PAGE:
The US with an estimated population of 330 million was compared to the 336 million combined estimated population of Germany (81 million), France (66 million), the United Kingdom (65 million), Italy (61 million), Spain (46 million) and the Netherlands (17 million). Source: World Population Review.

The US has as of mid-day Tuesday has about 165,000 cases and 3,186 deaths.

The six most populous nations in Western Europe have about 345,000 cases and 26,394 deaths.

Trump instituted travel bans targeting most European nations in mid-March.

Western Europe broken down by country with population and cases rounded (source: Worldometer):

  • Germany (81 million) Cases 68,000 Deaths 682
  • France (66 million) 44,000 Deaths 3,024
  • United Kingdom (65 million) Cases 25,000 Deaths 1,789
  • Italy (61 million) Cases 102,000 Deaths 11,591
  • Spain (46 million) Cases 94,000 Deaths 8,269
  • Netherlands (17 million) Cases 12,000 Deaths 1,039

Another way of examining is by cases and deaths per million (via Worldometer).

US cases per million: 500 (five hundred per million). Deaths per million: 10 (ten per million).

  • Germany cases per million: 814. Deaths per million: 8.
  • France cases per million: 683. Deaths per million: 46.
  • United Kingdom: cases per million: 370. Deaths per million: 26.
  • Italy cases per million: 1,683. Deaths per million: 192.
  • Spain cases per million: 2,019. Deaths per million: 177.
  • Netherlands cases per million: 753. Deaths: 61.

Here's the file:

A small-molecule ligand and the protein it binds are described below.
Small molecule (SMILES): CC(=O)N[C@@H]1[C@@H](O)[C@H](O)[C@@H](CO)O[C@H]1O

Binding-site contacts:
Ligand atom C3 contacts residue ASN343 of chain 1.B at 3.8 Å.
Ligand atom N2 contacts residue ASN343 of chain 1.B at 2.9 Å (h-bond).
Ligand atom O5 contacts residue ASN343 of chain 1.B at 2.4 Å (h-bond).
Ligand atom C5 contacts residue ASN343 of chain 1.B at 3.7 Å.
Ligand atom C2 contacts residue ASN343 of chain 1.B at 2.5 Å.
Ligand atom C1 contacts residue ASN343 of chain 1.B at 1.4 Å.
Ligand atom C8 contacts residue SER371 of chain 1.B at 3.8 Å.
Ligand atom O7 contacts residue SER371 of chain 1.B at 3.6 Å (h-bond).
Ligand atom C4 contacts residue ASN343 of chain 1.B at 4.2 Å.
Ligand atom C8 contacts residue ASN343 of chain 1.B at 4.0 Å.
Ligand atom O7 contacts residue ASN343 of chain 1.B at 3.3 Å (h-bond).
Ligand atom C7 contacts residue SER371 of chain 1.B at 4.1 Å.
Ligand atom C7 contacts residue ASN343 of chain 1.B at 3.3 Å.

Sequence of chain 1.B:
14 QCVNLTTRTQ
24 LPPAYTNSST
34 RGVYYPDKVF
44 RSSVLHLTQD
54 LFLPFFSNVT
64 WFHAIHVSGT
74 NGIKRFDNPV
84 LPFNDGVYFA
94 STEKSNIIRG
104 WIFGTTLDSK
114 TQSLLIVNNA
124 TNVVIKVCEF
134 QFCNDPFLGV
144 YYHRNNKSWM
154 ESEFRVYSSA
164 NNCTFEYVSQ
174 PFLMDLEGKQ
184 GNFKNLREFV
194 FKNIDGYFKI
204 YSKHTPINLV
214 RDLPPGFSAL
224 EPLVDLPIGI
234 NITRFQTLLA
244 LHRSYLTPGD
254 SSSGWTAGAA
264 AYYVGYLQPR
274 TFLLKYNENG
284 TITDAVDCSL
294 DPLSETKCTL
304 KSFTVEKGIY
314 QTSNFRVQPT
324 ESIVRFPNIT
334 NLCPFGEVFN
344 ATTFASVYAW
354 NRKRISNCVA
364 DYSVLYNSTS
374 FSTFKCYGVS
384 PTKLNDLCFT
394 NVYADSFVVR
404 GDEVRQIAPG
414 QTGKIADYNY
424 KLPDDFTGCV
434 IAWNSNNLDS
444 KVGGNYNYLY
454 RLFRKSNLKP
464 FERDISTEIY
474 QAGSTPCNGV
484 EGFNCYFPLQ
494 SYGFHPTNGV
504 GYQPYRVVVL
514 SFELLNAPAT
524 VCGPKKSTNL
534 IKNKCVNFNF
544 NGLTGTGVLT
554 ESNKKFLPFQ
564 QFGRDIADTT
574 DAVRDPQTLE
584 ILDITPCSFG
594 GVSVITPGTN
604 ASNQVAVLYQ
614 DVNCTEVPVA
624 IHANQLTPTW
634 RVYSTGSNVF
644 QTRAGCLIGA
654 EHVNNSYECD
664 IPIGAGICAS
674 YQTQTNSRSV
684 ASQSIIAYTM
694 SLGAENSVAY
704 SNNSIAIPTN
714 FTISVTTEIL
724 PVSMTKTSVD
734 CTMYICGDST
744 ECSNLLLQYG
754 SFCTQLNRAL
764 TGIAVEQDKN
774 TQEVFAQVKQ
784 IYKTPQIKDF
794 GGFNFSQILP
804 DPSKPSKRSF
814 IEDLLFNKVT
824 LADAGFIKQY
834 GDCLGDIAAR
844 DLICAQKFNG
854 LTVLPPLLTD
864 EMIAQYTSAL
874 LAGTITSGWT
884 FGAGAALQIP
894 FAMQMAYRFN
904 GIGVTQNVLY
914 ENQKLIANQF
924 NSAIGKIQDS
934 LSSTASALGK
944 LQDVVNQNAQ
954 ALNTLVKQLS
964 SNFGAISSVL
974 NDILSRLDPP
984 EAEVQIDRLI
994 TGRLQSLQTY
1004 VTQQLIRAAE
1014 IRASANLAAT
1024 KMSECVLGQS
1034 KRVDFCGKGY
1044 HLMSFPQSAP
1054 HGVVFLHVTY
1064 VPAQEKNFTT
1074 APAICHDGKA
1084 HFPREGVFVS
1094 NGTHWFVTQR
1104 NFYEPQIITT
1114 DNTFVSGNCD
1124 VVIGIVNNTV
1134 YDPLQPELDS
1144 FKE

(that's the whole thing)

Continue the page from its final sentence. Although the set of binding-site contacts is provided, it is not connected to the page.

= = = = =

The AP reports three nations, Italy, France and Spain, are not keeping track of coronavirus deaths in nursing homes, leading to an under count in those nation’s handling of the virus.

IL-14: Oberweis Asks State to Allow Medical Students to Assist in Coronavirus Treatment

From 14th District Republican congressional candidate Jim Oberweis:

Jim Oberweis: Illinois should follow Ohio’s lead and issue temporary licenses for medical students

Sugar Grove, IL – Health experts have all warned that the current coronavirus crisis is likely to get worse before it gets better which is why Jim Oberweis is urging Governor JB Pritzker to issue temporary licenses for medical students nearing completion of their programs.

“Right now, we have thousands of nursing students and MD students who are close to finishing their course work,” Oberweis said. “Why not provide these individuals with temporary licenses and put them to work in hospitals that could use some extra help during this crisis. Let’s get ahead of this before our hospitals are overwhelmed.”

The Ohio Legislature approved a measure allowing the Ohio Board of Nursing to issue temporary licenses to students to practice as a RN or LPN if they have completed a Board-approved nursing education program and have a completed criminal records check. According to media reports, anywhere from 4-5,000 nursing students could be eligible for the temporary licenses in Ohio.

Oberweis said Illinois should set similar criteria and issue temporary licenses to nurses and MD students to help alleviate medical staff shortages during this crisis. He suggested the State authorize some course credit or residency credits while these students are working in order to incentivize students to participate.

“We have an opportunity to be proactive and get ahead of what is coming and I suggest we take it,” Oberweis said. “There are potentially thousands of medical students at Illinois Universities that could help with this crisis, and they are in a low-risk age group. They get credit for their work and our hospitals get the staff help they need. It is a win-win.”